The Ocean of Inquiry: A Neglected Classic of Late Advaita Vedānta
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CitationAllen, Michael S. 2013. The Ocean of Inquiry: A Neglected Classic of Late Advaita Vedānta. Doctoral dissertation, Harvard University.
AbstractThe Ocean of Inquiry is a vernacular compendium of Advaita Vedānta, one of the most influential traditions of South Asian religion and philosophy, especially in modern times. Its author, Niścaldās (ca. 1791 – 1863), was a classically trained pandit and a sādhu of the Dādū Panth. His work was widely read in the nineteenth and early twentieth centuries, both in its Hindi original and in regional translations: Vivekananda once referred to it as the most influential book in India. Surprisingly, however, The Ocean of Inquiry remains virtually unknown to Western scholars; even specialists in Hinduism have rarely heard of it. This dissertation aims to draw attention both to Niścaldās’s work and to the broader genre of vernacular Vedānta; it also calls into question the notion that late Advaita Vedānta represents
a period of intellectual decline. Part I provides a historical and textual overview of The Ocean of Inquiry, arguing that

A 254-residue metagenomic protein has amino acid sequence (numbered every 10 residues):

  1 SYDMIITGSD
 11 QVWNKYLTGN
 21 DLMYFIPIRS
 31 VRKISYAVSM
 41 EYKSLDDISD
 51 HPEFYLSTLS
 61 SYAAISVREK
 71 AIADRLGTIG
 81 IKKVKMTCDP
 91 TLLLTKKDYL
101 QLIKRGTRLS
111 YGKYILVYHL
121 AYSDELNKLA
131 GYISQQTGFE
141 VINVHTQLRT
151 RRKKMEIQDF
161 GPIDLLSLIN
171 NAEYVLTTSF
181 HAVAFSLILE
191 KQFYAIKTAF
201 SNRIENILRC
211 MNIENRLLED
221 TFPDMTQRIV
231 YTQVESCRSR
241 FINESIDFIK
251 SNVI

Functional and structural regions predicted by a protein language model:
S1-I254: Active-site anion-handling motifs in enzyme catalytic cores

Niścaldās’s work should be situated within what might be termed "Greater Advaita Vedānta," or Advaita Vedānta as it was disseminated outside the received canon of Sanskrit philosophical works. This part of the dissertation also offers the first comprehensive biography of Niścaldās in English, and it analyzes the significance of his choice to write in the vernacular. Part II investigates the relationship of philosophy and religious practice in Niścaldās’s work. Taking as its starting point the question "What does it mean for knowledge to liberate?" this part of the dissertation argues that for Niścaldās, the key distinction is not between theoretical knowledge and liberating knowledge but between doubtful and doubt-free awareness. For those who are properly qualified, the central practice on the path to liberation is the practice of inquiry (vicāra), interpreted as a dialectical process of raising and removing doubts. This interpretation is supported with three "case studies" of characters in The Ocean of Inquiry who reach liberation. The conclusion is that for Niścaldās, philosophical inquiry is not a purely theoretical undertaking; under the right conditions, it can become a concrete religious practice.
Citable link to this pagehttp://nrs.harvard.edu/urn-3:HUL.InstRepos:10950364
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